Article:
How To Make And Keep Peace. A new book discusses why America keeps losing the peace and embroiling itself in international war. By David P. Goldman
“To Make and Keep Peace: Among Ourselves and with All Nations,” by Angelo M. Codevilla. Hoover Institution Press, 248 pages, $24.95.
To lose one parent may be regarded as a misfortune, Lady Bracknell observed in “The Importance of Being Earnest,” but to lose both looks like carelessness. To have lost the peace three times in the past century suggests something worse than carelessness in American foreign policy. Woodrow Wilson set the stage for World War II by making the best the enemy of the good when negotiating the resolution of World War I. Franklin Roosevelt’s naïveté about the Soviet Union set the world adrift into the Cold War. And now a succession of mistakes following the fall of Communism has left America flailing. The overwhelming American majority that favored foreign interventions after 9/11 has melted, yielding isolationism unseen since the 1930s. How did it come to this?
One political party or the other may blunder, but disasters on this scale can be achieved only by consensus. Angelo Codevilla contends that a self-perpetuating foreign policy elite, incapable of taking in abundant evidence about all the things it neither knows nor does well, has steered American foreign policy in the wrong direction for the past century. The shrill partisan debates, he argues, obscure an underlying commonality of outlook among the “liberal progressive,” “realist,” and “neo-conservative” currents in foreign policy. All three schools of thinking derive from “turn-of-the-twentieth-century progressivism.”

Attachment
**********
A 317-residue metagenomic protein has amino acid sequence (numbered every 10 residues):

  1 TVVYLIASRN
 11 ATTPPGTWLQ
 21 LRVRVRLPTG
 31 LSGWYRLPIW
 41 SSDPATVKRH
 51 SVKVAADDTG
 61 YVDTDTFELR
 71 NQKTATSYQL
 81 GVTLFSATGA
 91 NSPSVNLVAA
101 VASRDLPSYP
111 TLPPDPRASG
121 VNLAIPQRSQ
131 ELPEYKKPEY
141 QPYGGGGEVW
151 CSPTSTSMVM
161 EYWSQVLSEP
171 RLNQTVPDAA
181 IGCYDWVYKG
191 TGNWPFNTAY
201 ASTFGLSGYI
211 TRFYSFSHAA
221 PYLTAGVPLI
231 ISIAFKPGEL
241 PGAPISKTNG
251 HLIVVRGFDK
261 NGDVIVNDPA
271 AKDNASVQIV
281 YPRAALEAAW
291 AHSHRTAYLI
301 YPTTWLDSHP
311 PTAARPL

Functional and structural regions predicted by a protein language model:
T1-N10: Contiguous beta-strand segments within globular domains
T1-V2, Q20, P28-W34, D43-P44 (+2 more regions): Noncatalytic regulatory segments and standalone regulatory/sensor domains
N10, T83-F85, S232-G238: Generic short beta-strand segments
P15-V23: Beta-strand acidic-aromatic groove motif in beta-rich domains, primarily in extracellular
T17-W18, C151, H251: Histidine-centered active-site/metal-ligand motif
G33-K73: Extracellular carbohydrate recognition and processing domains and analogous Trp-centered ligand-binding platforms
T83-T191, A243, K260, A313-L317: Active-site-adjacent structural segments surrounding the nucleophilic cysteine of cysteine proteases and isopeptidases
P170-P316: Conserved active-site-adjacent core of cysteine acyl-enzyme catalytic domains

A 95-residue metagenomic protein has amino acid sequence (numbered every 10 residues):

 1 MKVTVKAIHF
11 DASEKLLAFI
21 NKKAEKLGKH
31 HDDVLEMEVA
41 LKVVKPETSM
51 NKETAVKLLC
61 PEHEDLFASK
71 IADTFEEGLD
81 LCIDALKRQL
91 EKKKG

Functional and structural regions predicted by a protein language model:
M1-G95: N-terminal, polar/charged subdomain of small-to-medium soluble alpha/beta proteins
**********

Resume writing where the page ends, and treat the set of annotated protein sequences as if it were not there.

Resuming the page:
All regard foreigners as yearning for American leadership. Their proponents regard foreigners as mirror images of themselves, at least potentially. Liberal internationalists see yearners for secular, technocratic development. Neoconservatives see budding democrats, while realists imagine peoples inclined to moderation…. Different emphases notwithstanding, there is solid consensus among our ruling-class factions that America’s great power requires exercising responsibility for acting as the globe’s ‘policeman,’ ‘sheriff,’ ‘umpire,’ ‘guardian of international standards,’ ‘stabilizer,’ or ‘leader’—whatever one may call it.